Subject: Dietitians of the Week

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Dietitians of the Week
Check our Facebook page every weekday for our RD of the Day, as we put a much-deserved spotlight on a dietitian who's either making headlines or writing them and delivering their expertise through the media. Here are this week's featured RDs.

Jennifer Bowers, PHD, RD Facebook
Monday's RD of the Day tries to steer Reader's Digest readers away from unhealthy options like sweets and caffeine and shares "9 Energy-Boosting Foods Top Dietitians Swear By".

It's about that time in the mid-to-late afternoon where the energy level wanes and a pick-me-up is in order.

Stocking her list with healthy combinations of protein, carbs, fiber, vitamins, and nutrients, Dr. Jennifer Bowers - Dietitian/Nutritionist, provides a diverse list of easy-to-make snacks and quick mini-meals to rev up anyone's energy.

Fruits, veggies, nuts, eggs, and more appear on the Arizona-based nutrition consultant/blogger's list, as does something most don't consider "food" — water.

"Dehydration causes that sluggish feeling and is easily cured with a glass of cold water," Dr. Jenn says. "For prevention, try taking a large 1- to 2-quart container of ice water to work, and sip on it throughout the day. Rehydrate after workouts and first thing in the morning with at least 16 ounces of water."

For these great suggestions to keep energized with healthy snacks during the day, Jenn was Monday's RD of the Day.

Read the article: 9 Energy-Boosting Foods Top Dietitians Swear By

Abbey Eldridge, RD  
Wednesday's RD of the Day knows that March is not only for celebrating nutrition but it's also National Kidney Month. This TV spot and article via FOX31 discusses the $70,000 grant this dietitian was awarded by the National Kidney Foundation to study bone disease in infants with chronic kidney disease.

With the grant, Abbey Eldridge, a pediatric renal dietitian at Children's Hospital Colorado, wants to develop best practice guidelines for treatment, as there are none currently.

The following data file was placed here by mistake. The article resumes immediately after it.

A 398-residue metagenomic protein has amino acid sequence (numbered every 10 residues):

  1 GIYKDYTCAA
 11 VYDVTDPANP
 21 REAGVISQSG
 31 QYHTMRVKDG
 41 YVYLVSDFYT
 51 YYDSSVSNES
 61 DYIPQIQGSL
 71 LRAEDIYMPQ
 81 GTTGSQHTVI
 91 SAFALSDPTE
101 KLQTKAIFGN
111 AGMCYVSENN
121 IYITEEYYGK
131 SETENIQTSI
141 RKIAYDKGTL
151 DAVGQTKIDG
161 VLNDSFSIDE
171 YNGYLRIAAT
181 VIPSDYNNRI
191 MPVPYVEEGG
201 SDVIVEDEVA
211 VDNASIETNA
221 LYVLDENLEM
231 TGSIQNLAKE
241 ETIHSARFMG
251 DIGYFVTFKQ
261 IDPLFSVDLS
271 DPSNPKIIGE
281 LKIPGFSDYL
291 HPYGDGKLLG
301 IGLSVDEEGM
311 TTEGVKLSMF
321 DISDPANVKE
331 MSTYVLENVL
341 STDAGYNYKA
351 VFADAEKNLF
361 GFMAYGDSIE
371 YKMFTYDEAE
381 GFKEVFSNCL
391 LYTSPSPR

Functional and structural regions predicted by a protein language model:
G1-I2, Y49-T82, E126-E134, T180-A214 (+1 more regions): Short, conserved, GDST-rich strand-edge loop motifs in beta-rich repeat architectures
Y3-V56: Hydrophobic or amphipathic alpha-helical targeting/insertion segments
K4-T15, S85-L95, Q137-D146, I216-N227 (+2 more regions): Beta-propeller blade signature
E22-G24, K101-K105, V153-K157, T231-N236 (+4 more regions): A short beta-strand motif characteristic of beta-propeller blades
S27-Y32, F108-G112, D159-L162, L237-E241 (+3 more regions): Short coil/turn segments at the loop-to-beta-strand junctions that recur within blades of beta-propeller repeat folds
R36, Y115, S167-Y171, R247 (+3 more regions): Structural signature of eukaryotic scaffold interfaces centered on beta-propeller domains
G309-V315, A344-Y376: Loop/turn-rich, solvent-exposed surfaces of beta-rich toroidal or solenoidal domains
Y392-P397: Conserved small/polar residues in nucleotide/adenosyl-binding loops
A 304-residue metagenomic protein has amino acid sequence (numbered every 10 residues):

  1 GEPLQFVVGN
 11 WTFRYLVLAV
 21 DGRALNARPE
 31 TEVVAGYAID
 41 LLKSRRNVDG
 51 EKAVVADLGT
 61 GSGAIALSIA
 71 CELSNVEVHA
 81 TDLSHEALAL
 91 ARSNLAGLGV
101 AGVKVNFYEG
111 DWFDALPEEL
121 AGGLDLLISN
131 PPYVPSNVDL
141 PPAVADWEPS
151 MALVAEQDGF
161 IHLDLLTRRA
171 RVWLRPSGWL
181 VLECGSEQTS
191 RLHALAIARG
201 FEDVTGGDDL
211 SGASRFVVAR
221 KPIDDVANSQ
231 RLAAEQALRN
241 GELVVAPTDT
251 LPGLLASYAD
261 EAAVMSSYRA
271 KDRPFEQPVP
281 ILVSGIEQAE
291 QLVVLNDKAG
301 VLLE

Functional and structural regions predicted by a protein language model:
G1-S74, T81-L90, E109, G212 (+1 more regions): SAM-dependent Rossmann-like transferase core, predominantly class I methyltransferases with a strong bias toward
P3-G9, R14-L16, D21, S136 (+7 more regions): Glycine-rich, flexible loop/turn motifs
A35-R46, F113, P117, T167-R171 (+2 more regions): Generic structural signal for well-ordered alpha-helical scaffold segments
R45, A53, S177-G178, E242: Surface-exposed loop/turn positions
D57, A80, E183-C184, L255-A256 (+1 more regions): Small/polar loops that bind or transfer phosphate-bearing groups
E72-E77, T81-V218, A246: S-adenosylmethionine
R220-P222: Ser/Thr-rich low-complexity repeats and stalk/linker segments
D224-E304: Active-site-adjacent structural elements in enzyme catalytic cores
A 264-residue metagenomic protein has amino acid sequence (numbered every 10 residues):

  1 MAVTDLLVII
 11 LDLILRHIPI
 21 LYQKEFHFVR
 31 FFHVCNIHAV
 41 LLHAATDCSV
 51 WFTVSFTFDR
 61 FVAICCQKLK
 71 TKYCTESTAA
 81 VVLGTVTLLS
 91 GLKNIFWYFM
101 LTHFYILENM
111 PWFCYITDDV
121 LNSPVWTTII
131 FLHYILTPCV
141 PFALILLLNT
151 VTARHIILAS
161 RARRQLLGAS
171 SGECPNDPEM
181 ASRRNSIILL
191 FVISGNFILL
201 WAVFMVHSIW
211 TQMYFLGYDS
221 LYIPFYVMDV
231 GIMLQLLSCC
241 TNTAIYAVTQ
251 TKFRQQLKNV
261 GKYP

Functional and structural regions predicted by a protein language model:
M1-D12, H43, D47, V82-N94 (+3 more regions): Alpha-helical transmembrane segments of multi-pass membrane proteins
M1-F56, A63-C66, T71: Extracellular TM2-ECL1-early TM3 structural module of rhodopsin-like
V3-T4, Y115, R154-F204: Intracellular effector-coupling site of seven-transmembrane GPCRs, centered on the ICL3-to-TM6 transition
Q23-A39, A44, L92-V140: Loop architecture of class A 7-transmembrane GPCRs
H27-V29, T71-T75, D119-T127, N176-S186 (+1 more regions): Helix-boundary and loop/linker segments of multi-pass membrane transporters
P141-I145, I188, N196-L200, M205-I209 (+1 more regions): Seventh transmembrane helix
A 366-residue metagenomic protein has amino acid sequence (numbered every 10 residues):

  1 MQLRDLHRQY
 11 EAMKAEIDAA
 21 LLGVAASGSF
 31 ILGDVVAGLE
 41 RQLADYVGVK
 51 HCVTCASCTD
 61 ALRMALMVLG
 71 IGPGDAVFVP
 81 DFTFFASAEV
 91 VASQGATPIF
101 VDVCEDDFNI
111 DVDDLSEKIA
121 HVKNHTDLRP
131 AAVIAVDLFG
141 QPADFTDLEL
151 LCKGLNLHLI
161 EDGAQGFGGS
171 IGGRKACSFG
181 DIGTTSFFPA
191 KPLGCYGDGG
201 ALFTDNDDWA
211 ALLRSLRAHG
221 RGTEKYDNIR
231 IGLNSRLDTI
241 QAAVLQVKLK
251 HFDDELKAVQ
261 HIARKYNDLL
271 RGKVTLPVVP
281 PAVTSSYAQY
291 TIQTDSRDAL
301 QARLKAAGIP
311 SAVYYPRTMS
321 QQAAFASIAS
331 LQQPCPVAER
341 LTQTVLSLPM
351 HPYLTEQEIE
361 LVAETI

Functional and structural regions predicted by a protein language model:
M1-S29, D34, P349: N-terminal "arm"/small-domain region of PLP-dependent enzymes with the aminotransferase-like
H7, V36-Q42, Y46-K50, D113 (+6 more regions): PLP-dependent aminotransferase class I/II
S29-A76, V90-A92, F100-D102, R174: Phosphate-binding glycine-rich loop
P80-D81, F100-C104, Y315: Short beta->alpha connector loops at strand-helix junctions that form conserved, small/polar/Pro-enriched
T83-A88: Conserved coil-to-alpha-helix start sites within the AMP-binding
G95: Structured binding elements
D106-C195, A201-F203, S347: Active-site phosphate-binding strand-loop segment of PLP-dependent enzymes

The video piece shows how this important work affects kids like 4 year-old Samantha Moreno, who was diagnosed with kidney failure and bone disease after her mother noticed her bowed legs and inability to run or jump. The kidney disease was taking calcium from her bones and deforming them. After a year of dialysis, Samantha received a kidney transplant in November. Since then, her legs have straightened.

Abbey's hypothesis is that if children are treated sooner, they could achieve greater height.

“You might have a child who is 14, and they actually have the height of an 8-year-old," Abbey explains in the video. "So we are hoping if we catch it sooner, then we can help promote that growth earlier, and they will actually achieve more of an adult type height,” Eldridge said.

Renal dietitians often do their work without a lot of fanfare but they clearly have impact on the lives of their patients. For the great work and dedication to kids that led to this impressive grant award, and for the research she and her colleague, Dr. Jens Goebel, do to help kids in the future, Abbey was our Wednesday RD of the Day.